On the Death of John Allen Chau
By Tim Challies - Posted at Challies.com:
Suddenly the whole world is talking about Christian missions. In his own way, John Allen Chau has sparked a conversation that now rages within the church and outside of it. I’ve spent the past week gathering my thoughts about his situation, and would like to offer a few points I hope you find helpful.
First, we don’t need to rush to judgment. One of the consequences of this digital world is that it demands immediate responses. News spreads quickly and we are expected to have strong opinions long before we have access to more than the barest facts. Sometimes it seems that the less we know, the stronger we feel and the bolder speak. With a situation like this, we can reserve judgment until the facts become clear. In fact, we should reserve judgment until the facts become clear. We’ve had 150 years to consider John Paton and his perilous mission to the cannibals of the New Hebrides. We’ve had 60 years to consider Jim Elliott and his deadly mission to the jungles of Ecuador. But hours after the news of Chau’s death broke, we were all expected to have and express strong convictions about a man, an island, and a situation none of us had ever heard of. That’s ridiculous and unrealistic. Don’t rush to judgment.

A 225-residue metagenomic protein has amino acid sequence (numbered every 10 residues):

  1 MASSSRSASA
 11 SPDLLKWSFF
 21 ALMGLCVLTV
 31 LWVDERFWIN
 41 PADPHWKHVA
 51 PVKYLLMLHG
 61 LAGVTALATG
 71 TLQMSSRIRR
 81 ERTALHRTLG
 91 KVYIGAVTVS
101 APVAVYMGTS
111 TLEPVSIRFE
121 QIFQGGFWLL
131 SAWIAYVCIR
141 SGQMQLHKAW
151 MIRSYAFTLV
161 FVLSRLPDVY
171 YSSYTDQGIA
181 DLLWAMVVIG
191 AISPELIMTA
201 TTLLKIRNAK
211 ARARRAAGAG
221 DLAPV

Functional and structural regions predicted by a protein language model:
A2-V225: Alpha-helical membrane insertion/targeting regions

Second, it doesn’t matter a bit what the world thinks about John Allen Chau or Christian missions. As Christians we distinguish between the church and the world, between the people who have come to faith in Christ Jesus and those who have not. We acknowledge that those who have come to faith have renewed (or renewing, at least) minds. It’s like when we become Christians we put on a pair of glasses that progressively allows us to see the world as it really is. We come to see that the world is in peril, that people who die outside of Christ will go on to be eternally separated from God. We come to see that we have an urgent mission to tell others about Christ so they have the opportunity to repent and believe and be saved. Those outside the church will never understand this and, in fact, will despise it, be offended by it, and mock it. In the face of all that, we are to carry out our mission with boldness and confidence. However we think about Chau, we have to ensure we are thinking in biblical rather than worldly ways. We have to ensure our thinking is rooted in the Bible, not in worldliness.
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